Hanley Ramirez is going to the disabled list with a back injury. Although we’ve covered back injuries before, I thought it would be cool to look at how the back is used when you swing a baseball bat.
Hanley is having an awful year at the plate, so it is interesting that the back can play such a pivotal role in swinging a bat.
There is a great degree of physics and physiology that goes into the batting swing, but we’re going to look at what specifically happens to a person’s back when they swing the bat.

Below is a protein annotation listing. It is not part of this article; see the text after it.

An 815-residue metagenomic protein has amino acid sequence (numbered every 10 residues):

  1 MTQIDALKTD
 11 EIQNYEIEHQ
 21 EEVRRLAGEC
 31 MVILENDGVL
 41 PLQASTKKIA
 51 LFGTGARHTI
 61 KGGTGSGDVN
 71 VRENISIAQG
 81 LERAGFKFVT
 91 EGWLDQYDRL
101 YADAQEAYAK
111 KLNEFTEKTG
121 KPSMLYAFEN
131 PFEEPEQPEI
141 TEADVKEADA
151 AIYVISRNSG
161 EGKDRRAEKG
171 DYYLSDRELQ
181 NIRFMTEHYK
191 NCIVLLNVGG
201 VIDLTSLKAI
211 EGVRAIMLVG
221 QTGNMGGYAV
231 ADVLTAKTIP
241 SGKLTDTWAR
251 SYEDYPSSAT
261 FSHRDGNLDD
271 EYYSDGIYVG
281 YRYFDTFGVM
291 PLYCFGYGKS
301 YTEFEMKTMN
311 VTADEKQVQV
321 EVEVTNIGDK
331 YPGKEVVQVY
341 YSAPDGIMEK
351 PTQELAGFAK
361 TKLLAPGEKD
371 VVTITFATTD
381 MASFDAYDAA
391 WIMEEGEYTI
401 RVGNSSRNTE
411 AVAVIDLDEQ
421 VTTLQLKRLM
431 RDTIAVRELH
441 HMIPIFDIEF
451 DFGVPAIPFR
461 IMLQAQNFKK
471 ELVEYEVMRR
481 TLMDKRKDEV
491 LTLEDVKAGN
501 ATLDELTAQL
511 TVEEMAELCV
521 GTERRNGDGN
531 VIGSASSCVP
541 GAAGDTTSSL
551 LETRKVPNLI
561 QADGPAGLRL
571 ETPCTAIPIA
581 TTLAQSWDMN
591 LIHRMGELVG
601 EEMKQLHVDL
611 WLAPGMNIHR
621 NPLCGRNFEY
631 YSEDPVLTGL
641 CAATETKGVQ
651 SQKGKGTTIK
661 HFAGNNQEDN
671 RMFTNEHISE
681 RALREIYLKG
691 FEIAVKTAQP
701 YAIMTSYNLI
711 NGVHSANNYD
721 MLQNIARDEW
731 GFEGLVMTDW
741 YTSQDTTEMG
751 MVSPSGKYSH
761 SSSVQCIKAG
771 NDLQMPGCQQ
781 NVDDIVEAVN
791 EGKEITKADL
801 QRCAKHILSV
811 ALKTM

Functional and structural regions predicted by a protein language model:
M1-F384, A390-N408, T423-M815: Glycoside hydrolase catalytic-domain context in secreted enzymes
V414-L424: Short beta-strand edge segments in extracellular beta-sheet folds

Where you aware that the key to a successful swing is called trunk coil? Yep, the trunk coil is your body winding up the mid-section to store energy for the swing. As the swing progresses, the back releases this kinetic energy through a step to the front foot, which places more than twice your body weight into the swing.
The trunk coil is an effective measurement of the back muscles used during a baseball swing. These include:
- External oblique
- Internal oblique
- Teres major
- Latissimus dorsi
It is an impressive list of muscles working together to generate the force necessary to hit a baseball. Here is an example of it coming all together:
A back injury will affect a baseball player’s swing in all cases.